But ask yourself if it’s really

3. How will the estimate be delivered? Sometimes you will have a company want to come out to give you your estimate when all of the homeowners are there so that they can get all of them to sign off on the contract that day. Keep in mind most companies will not give you a hard copy to review at your convenience unless it is already signed. So you wouldn’t really be able to shop with it.


4. What is included (or excluded) in the estimate? Read the estimate carefully and the real information you need is in the details or the omission of details. Read all the fine print. Some of the special pricing they may include doesn’t apply to rental properties.


5. Read the estimate carefully and don’t be afraid to ask questions. You are not expected to be an expert. If you don’t understand something in the estimate there should be no issue with you asking a question for clarification.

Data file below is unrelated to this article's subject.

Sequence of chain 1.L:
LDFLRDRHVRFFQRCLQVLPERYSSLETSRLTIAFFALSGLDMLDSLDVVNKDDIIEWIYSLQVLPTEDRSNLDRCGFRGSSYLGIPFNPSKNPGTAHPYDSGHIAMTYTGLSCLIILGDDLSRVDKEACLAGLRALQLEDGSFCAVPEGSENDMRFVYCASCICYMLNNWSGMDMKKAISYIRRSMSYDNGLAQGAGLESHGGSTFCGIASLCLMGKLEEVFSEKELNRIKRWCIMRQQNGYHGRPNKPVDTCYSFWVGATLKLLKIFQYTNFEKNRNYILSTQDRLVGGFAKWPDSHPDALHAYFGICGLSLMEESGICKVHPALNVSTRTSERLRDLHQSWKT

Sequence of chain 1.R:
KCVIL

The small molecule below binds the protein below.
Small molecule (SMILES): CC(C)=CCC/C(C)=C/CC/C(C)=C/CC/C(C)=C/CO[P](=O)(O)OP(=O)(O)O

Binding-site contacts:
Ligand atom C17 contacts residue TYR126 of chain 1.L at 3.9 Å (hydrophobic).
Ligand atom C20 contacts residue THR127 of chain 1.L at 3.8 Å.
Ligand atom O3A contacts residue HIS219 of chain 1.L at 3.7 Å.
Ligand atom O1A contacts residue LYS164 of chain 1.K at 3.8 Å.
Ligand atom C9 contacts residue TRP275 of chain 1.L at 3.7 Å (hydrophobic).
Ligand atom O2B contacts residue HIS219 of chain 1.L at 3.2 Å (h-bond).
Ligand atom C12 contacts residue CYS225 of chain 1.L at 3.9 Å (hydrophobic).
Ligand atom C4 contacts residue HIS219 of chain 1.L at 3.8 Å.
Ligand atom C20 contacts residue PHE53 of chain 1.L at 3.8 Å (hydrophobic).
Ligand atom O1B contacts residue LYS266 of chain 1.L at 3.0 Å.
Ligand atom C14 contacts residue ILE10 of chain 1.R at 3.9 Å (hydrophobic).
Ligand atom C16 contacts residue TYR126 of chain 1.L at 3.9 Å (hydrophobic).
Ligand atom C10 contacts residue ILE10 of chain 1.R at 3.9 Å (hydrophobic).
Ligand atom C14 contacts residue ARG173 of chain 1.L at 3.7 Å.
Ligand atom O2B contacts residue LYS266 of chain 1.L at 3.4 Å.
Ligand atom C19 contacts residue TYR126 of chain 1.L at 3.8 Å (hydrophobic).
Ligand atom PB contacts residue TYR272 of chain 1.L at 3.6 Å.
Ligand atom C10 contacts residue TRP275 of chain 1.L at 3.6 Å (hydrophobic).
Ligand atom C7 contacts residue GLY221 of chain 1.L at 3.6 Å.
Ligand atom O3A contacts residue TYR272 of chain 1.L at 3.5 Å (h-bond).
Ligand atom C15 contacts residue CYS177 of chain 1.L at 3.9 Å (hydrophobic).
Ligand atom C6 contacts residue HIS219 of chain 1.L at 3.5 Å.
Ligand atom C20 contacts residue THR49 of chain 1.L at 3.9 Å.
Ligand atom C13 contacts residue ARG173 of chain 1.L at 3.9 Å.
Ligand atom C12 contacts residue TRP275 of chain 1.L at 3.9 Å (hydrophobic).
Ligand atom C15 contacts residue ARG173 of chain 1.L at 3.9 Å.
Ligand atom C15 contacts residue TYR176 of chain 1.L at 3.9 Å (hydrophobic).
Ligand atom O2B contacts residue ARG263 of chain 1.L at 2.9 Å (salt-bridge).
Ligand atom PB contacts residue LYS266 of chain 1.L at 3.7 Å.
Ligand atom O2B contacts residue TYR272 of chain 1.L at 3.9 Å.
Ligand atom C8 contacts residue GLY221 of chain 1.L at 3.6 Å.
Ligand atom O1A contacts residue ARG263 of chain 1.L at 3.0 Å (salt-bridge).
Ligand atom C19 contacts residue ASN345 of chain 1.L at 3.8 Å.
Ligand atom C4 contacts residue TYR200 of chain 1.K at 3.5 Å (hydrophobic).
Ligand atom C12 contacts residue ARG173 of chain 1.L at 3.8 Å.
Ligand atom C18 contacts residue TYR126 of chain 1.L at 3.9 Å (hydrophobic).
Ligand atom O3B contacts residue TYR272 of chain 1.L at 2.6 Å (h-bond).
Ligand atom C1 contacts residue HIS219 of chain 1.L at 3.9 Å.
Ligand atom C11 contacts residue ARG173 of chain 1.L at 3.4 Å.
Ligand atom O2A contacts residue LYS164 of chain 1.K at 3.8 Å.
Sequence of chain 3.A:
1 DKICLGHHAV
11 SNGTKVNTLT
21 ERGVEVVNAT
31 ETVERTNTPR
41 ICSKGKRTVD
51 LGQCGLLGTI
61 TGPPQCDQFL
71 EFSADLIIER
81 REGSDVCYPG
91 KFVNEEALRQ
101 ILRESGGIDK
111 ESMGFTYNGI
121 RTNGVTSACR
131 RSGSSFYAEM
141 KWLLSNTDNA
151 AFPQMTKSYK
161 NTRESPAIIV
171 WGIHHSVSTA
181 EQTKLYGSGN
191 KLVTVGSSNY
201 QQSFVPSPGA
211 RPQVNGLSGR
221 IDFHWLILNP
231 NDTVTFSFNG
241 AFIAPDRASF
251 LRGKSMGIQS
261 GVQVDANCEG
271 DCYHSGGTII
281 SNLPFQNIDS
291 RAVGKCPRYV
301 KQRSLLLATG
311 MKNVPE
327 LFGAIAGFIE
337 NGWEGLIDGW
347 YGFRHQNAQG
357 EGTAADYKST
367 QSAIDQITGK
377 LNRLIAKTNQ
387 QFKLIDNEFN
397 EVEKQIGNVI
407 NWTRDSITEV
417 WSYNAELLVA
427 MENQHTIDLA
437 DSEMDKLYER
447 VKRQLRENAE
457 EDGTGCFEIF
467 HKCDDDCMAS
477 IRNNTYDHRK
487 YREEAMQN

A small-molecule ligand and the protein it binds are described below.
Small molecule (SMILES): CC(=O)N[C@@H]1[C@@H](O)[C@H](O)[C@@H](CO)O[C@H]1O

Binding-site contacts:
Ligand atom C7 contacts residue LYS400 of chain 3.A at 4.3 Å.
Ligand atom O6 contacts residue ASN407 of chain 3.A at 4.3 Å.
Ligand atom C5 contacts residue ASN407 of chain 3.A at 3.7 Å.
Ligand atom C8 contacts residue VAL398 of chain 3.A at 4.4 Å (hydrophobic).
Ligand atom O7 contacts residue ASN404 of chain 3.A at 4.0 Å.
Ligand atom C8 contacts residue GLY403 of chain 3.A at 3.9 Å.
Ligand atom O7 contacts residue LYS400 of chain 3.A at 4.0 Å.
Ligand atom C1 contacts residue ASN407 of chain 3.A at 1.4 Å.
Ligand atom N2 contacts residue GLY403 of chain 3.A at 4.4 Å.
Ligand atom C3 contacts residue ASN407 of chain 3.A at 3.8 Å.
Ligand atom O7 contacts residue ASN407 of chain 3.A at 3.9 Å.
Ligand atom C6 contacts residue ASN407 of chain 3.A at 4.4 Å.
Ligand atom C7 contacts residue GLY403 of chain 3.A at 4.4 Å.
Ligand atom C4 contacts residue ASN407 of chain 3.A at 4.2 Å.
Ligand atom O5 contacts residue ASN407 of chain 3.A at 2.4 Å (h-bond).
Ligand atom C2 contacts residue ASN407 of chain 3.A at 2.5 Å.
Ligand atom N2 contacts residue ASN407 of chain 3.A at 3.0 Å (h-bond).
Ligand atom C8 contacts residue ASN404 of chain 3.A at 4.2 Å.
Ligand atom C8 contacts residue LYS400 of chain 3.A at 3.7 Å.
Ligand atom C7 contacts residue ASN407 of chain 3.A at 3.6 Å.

KDKA recently did a story on this issue focusing on estimates. You can read it here.

Buyer Beware; Avoid Hiring a Bad Contractor

Buyer Beware

As buyers, we need to do our research before jumping into any agreements.

As consumers we hear a lot of offers for both products and services that make us question if it is too good to be true. Many times the answer is buyer beware. If it sounds like it’s too good to be true, it probably is.

People make careers out of researching, testing and reporting on this stuff trying to save us the headache. And yet, we still buy into the hype.